And that’s what Scott and the GOP are trying to negate that positive uplifting message of President Biden’s national address to a new America. 

We’re getting a lot of history in the first hundred days of Joe Biden. In that speech, we got the precious first image of a U.S. president speaking to a joint session of Congress, flanked by a female speaker of the house, and a female vice president—a multi-racial woman of Black and Asian descent.

It’s the good history of an evolving democracy.

When Biden talked about “real opportunities in the lives of Americans,” he didn’t any of us leave us out.

“Black, white, Latino, Asian American, Native American,” Biden said, then he segued into a thank you. “Look, I also want to thank the United States Senate for voting 94-1 to pass the Covid-19 Hate Crimes Act to protect Asian American Pacific Islanders.”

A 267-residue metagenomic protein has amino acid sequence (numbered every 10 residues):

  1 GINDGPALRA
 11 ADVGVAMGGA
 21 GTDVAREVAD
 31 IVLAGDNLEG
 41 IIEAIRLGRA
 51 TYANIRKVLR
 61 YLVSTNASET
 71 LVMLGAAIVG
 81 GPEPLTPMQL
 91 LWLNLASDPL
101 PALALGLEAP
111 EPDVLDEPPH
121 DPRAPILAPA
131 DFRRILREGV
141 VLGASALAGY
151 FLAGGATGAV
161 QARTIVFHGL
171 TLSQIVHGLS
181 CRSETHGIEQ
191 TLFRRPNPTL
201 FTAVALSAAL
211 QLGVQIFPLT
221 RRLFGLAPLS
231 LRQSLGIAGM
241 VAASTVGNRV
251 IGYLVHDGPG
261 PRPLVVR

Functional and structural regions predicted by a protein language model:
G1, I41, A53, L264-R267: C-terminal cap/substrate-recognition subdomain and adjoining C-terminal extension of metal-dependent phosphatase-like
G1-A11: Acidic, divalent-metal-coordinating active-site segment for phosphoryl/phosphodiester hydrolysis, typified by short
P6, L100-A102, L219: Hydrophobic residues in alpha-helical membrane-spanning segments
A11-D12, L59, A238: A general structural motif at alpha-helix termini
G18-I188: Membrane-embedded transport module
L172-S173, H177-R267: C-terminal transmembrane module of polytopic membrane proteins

Seven seconds of applause. And then to top it off, he transitioned to a mention of the Equality Act to protect transgender youth.

These were the specific and necessary moments when many of us could see ourselves. They were signs that government hasn’t forgotten who it’s governing—all Americans, of all stripes, collars, and colors. Biden’s all-encompassing economic plan covering infrastructure and families would cost anywhere up to $4 trillion.

Worth it? It is if we still want to be an America that’s of the people, by the people and for the people.

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Art

Student Work – Nayzeth Vargas

There is freedom with the Zentangle; there is no expected visual outcome and students are less prone to creative blocks and self-criticism. 

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This piece was created by Nayzeth Vargas, a senior at Oakland Technical High School. The Zentangle Method is a therapeutic technique which uses combinations of contrasting patterns and values to create an image. Students were introduced to the Zentangle Method to offset the mental stress they were experiencing due to the COVID-19 pandemic and social isolation.